So we gathered for worship this weekend in the aftermath of the fires. Our plan to fast and pray around a global vision has taken a new turn. We had set aside time to listen; to voluntarily impose a modest sacrifice on ourselves; to align our lives with those who for centuries have come before with a hunger to know God, to feel his heartbeat, to look through his eyes, to consider the needs of the world around us as he must consider it, and almost as through he stood ready to answer, we caught a profound, undeniable look. We will never be the same.
As we prayed, an election brought a paradigm shift in national leadership. The greatest economy in the world we thought invincible has proven to be as fragile as a dry tinder bush on a Southern California hillside. It became abundantly clear: our personal moral choices matter. Homes behind iron gates, surrounded by pools and fountains and gardens and elegant entryways can be reduced to ashes in a flash. None of these outcomes were on anyone’s prayer list. We asked God to speak. He did. Call it coincidental. That will be your word. Not mine.
Our Sunday morning service was divided into three parts. And without introduction, an unnamed artist took to the canvass. She created three corresponding images – a second painted over the first and the third then over the second. As Matthew spoke, she produced a series that step by step, told a story.
The first image – a little cozy village nestled in a verdant valley, surrounded by green hills under a blue sky. Pleasant. Inviting. After a song and some scripture from Matthew, the artist took to the scene for a second round this time with black paint; it covered up the lovely cottages in the valley with dramatic intent; then reds and yellows sprang from the charcoal as flames licked the green hillsides and reached for the sky and then smoke, thick and gray covered the blue and as she painted the scene, our pastor enumerated the damage, the homes lost, the schools damaged, the businesses destroyed, the fire equipment and firefighters and emergency crew and the acres scorched. Our artist stroked the canvas with blacks and reds and gray and the village disappeared. Taken by fire. Art can move us deeply. It did me. The music. The color. The biblical text. The mounting, devastating statistics.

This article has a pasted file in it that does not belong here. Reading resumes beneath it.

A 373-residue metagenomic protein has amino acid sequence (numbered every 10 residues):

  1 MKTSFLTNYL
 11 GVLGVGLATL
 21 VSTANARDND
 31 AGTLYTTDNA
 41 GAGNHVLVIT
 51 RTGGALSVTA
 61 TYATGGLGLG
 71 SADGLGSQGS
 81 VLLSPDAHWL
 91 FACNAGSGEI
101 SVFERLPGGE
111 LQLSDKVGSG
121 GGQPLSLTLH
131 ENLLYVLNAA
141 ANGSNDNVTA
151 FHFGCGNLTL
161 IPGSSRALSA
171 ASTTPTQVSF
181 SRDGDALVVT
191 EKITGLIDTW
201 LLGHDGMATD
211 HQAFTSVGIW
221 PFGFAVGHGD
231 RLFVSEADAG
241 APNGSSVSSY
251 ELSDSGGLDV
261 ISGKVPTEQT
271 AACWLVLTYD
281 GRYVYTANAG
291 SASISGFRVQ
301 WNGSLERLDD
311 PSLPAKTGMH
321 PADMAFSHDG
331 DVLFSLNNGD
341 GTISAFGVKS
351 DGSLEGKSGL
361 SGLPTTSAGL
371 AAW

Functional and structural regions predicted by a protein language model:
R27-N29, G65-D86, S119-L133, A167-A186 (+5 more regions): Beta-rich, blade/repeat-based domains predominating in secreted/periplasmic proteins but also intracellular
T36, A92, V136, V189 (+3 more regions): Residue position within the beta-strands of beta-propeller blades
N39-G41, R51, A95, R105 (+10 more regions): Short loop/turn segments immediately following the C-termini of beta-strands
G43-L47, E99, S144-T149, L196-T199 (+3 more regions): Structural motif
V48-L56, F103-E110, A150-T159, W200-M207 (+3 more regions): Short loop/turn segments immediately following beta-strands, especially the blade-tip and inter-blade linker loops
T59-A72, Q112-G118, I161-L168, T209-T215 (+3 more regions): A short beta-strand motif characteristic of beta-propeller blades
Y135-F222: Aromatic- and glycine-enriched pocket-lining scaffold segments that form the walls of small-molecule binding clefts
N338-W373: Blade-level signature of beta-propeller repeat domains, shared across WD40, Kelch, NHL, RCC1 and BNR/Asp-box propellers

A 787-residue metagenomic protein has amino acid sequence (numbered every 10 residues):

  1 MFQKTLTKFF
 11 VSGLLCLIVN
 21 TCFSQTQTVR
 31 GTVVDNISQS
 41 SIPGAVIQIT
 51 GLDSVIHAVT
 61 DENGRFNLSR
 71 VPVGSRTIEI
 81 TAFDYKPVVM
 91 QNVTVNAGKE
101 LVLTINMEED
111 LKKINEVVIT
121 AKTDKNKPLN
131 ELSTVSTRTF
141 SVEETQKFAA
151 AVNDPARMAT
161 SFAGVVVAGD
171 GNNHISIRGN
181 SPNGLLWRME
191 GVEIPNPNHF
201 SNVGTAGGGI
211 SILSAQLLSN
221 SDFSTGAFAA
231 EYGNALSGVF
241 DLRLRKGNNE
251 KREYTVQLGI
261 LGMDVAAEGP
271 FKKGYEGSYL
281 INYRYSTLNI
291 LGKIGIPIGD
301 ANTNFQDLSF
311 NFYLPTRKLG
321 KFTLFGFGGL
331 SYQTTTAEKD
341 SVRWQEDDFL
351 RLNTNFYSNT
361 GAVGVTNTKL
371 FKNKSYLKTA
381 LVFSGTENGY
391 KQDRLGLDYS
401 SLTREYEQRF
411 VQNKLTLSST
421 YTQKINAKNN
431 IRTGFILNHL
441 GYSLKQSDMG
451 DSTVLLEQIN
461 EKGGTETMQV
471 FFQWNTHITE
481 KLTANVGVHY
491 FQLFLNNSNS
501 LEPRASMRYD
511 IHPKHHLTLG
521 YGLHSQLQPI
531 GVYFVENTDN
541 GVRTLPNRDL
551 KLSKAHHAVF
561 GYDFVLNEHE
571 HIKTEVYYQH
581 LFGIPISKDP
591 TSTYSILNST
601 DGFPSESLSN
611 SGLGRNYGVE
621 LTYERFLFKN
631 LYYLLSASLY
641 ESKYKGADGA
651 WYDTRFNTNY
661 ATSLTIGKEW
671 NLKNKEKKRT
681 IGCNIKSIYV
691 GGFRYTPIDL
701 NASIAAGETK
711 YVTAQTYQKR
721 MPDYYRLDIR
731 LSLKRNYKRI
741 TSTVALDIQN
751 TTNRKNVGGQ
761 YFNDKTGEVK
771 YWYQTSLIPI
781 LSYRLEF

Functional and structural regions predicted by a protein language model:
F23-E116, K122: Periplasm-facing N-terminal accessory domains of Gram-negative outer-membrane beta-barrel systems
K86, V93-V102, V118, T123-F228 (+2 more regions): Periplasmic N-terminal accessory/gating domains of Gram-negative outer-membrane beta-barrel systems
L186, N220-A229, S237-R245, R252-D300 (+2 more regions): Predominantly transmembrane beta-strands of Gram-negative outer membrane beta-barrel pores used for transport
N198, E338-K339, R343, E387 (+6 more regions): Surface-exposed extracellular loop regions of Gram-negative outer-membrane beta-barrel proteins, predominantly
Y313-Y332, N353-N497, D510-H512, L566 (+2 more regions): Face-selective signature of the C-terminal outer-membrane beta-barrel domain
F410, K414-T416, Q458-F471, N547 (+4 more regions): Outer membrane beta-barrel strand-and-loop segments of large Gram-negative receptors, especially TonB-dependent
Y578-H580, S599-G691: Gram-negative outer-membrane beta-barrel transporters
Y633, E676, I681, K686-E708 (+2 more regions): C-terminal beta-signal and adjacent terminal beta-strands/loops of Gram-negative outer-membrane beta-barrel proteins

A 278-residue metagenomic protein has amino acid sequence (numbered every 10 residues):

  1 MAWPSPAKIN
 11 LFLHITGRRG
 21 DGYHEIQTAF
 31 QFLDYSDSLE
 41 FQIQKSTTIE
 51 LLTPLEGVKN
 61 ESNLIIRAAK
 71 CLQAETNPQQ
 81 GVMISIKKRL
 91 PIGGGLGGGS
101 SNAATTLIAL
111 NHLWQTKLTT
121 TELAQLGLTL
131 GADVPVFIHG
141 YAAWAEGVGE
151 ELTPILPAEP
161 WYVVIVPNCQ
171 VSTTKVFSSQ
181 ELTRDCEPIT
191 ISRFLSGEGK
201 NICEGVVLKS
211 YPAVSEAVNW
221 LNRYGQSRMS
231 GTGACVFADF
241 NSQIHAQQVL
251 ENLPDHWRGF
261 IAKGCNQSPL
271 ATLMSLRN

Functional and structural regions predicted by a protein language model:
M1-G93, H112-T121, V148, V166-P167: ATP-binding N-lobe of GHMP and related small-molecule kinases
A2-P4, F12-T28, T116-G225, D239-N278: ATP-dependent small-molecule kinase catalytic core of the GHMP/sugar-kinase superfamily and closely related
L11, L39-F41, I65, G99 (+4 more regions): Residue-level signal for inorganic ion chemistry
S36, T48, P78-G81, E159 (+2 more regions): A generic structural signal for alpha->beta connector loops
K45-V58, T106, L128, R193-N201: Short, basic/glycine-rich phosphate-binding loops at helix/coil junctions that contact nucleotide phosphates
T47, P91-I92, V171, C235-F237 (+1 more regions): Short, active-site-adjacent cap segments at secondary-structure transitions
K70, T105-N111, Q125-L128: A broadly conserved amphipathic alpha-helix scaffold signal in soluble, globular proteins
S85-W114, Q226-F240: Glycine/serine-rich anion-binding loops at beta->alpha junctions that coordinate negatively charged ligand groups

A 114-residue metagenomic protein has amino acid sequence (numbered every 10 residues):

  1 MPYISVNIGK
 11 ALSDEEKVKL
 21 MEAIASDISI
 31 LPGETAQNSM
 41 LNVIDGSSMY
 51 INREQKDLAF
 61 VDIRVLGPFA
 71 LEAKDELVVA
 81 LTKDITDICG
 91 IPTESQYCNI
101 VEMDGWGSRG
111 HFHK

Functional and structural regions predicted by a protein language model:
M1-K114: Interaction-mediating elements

And then, after another interlude of worship, the artist returned for a third time to the same canvass. Now, the charcoal at the base became soil. And out of the ash, the sturdy trunk of a tree emerged. And as the great oak reached for the sky, branching out over the scene like a covering of life, green leaves and blossoms appeared; the reds and oranges and yellows transformed from hungry flames to flower pedals; bougainvillea, daisies, poppies and the sky to blue.
And on this Monday morning, as we leaders all anticipate time around the table with the people we love in Thanksgiving to the God who gives perfect gifts, there is sweetness, even in the presence of deep loss, that brings us together in a bond of peace that knows no end. It is real. It is good.
No matter what you are facing on what just may be for you a bleak Monday, listen to songwriter Matt Redman:Even though I walk through the valley of the shadow of death Your perfect love is casting out fear And even when I’m caught in the middle of the storms of this life I won’t turn back I know You are near In every high and every low Oh no, You never let go Lord, You never let go of me
Copyright Kenneth E Kemp, 2008
Lyrics by Matt Redman “You Never Let Go”